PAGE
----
Business Sustainability and Risk

Last week I was lucky enough to attend an Executive Workshop in Phoenix, Arizona, that was presented by the AHC Group, and led by the group’s founder, Dr. Bruce Piasecki.

For those who are familiar with the long-term focus of Bruce’s work, it will come as no surprise that the theme of this meeting was around various aspects of business sustainability—often referred to as corporate social responsibility (CSR). Windfarm-220x330These discussions revolved around the various ways that a business can approach the ‘three legs’ that define sustainability efforts: social, environmental, and economic (also commonly referred to as people, planet and profit).

Beyond the simple pleasure of leaving behind the subarctic temperatures of home—I must say that I really enjoyed the event, and I would like to share a few of the highlights.

The meeting itself was comprised almost entirely of speakers from the private sector—companies that are wrestling with the challenges of implementing these ideal world concepts in the unwashed reality of day-to-day business.

The topics were varied and well connected—but the session on evaluating risk really resonated with me, so I thought I would share a few of my notes.

One final thought before we get to the good stuff: this was a private event, so I’ll not be sharing any names. Apologies to those who will not receive credit for their contributions. I thought it better to err on the side of caution in this case. However, if you would like to have some first hand experience with these events, the solution is simple—sign up to attend!

Risk Management

  • Determining the Probability of an event is much more difficult than determing Severity. People have a fairly easy time finding agreement on the potential impact that a given event will have—but when asked to nail down the likelihood that it will happen, consensus is much more difficult.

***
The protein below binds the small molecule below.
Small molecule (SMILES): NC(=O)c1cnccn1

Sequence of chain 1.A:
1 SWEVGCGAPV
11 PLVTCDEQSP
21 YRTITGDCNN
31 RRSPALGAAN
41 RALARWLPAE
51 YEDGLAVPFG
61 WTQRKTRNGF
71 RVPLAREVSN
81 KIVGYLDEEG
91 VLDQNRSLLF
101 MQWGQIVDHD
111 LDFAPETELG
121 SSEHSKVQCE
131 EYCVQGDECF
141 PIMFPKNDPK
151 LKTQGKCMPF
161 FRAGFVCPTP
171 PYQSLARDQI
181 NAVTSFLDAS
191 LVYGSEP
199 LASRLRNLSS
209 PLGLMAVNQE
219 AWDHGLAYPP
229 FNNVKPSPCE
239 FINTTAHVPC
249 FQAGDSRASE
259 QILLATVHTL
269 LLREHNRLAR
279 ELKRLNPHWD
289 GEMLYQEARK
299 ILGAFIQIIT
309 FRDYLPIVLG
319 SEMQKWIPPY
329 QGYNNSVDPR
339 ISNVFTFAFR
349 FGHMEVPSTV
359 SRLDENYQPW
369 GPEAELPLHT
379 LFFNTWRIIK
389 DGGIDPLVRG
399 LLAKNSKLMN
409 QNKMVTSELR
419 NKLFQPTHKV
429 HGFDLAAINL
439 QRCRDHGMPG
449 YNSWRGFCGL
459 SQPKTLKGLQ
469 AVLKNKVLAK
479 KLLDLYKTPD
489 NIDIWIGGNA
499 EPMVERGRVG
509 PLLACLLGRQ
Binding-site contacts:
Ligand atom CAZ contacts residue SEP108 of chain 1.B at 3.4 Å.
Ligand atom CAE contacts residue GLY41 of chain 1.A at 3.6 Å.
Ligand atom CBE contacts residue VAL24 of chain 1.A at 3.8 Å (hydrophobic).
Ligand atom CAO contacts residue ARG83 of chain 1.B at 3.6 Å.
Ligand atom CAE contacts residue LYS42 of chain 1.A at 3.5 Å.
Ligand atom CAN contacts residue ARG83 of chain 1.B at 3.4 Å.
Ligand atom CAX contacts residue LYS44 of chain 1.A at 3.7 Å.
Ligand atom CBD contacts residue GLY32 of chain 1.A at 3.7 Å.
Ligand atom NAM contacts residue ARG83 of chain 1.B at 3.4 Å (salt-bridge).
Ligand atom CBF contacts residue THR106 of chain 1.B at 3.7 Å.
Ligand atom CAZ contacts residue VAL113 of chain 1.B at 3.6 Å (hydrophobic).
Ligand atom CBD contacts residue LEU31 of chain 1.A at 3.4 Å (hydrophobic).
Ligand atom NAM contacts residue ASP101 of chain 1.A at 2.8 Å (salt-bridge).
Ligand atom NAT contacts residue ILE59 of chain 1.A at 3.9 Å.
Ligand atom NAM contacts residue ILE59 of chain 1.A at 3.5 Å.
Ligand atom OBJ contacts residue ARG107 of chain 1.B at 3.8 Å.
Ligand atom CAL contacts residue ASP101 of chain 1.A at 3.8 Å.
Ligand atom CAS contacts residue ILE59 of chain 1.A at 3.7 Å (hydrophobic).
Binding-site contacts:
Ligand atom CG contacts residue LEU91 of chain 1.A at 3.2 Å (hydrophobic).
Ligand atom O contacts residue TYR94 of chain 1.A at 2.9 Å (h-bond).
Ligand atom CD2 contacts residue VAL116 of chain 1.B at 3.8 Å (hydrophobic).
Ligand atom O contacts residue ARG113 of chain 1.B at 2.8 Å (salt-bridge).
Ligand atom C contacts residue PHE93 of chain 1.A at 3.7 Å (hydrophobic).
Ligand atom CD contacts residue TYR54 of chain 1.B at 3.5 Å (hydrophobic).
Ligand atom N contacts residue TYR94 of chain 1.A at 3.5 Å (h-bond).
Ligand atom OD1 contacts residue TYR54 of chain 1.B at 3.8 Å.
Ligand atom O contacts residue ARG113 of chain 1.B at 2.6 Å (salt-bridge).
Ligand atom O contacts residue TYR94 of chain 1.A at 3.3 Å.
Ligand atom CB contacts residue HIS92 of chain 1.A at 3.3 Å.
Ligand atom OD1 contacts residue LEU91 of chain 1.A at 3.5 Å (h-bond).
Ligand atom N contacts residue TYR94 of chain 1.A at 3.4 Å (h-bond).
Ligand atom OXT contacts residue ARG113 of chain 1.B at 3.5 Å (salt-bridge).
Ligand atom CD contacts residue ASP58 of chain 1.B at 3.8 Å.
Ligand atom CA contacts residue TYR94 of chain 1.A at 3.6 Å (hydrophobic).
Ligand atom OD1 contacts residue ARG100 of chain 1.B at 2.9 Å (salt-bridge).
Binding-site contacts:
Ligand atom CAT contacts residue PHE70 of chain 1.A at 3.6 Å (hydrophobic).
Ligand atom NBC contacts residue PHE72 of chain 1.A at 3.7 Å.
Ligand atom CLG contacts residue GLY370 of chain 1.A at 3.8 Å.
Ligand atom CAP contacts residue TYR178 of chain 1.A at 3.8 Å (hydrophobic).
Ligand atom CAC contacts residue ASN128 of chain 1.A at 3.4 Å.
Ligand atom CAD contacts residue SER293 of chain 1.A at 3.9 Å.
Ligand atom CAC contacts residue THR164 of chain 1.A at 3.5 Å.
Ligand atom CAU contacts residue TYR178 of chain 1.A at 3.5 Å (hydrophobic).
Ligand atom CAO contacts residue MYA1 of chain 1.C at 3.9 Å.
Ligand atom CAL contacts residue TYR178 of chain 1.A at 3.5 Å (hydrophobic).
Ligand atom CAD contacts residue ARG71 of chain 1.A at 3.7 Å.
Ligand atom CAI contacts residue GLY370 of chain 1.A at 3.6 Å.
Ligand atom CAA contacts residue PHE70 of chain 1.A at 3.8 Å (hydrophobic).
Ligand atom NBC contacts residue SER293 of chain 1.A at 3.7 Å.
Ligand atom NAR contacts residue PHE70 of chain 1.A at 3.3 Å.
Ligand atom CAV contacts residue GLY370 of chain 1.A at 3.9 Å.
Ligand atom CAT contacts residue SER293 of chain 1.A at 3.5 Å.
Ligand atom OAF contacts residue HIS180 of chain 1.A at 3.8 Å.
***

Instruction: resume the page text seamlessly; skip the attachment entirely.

• There are some legitimate reasons to debate who your Risk/Safety group reports to—is it the CEO, CFO, Legal, or is there direct communication with the Board? It parallels the question: who is your legal counsel there to protect: the CEO or the Corporation? Two very different priority profiles can be in play.
  • Are you evaluating your Risk exposure thoughout your full value chain or is your focus internal? Are you asking your suppliers about their risk exposure and mitigation plans? Microsoft and nVidia both faced revenue challenges in the last quarter—and both pointed to reduced global sales of PC’s as the floods in Thailandresulted in severe shortages of hard drives. PC makers were unable to ship finished units. And who at these companies had figured East Asian environmental issues into their risk exposure?
  • Include an outsider in your Risk Identification activities. Many companies have been involved in ‘high risk’ activities for so long that it has become ‘normal’ to those who live it every day. They don’t see the degree of risk as they are simply too accustomed to it.
  • And, in a real eye-opener: every $1 spent on planning will save $4 – $7 in response costs.
  • Many of us are familiar with the Probability/Severity matrix, which often takes a form like this:

Risk map1-480x261

This is a very straightforward way to look at risk exposure. But the important issue that was raised: what happens when an event in the top left box takes place? An event with a very low probability of happening—but when it does, the impacts are profound.

Risk map2-480x261

Think Deepwater Horizen oil spill or the Fukushima I Nuclear Power Plant disaster. Events like this indicate the need for viewing that segment of the matrix in a different light.

Risk map3-480x255

Reputational Risk

  • There is growing corporate awareness of ‘Reputational Risk.’
    • The importance of this risk component appears to be driven by the increasingly frictionless sharing of information via the Internet and social networks.
  • It is thought that this concern with reputation will accelerate a move to the concept of the Triple Bottom Line as:
    • Shareholder returns are being increasingly impacted by negative reputation events, and;
    • We are beginning to see executive compensation packages that include KPI’s that track CSR indicators.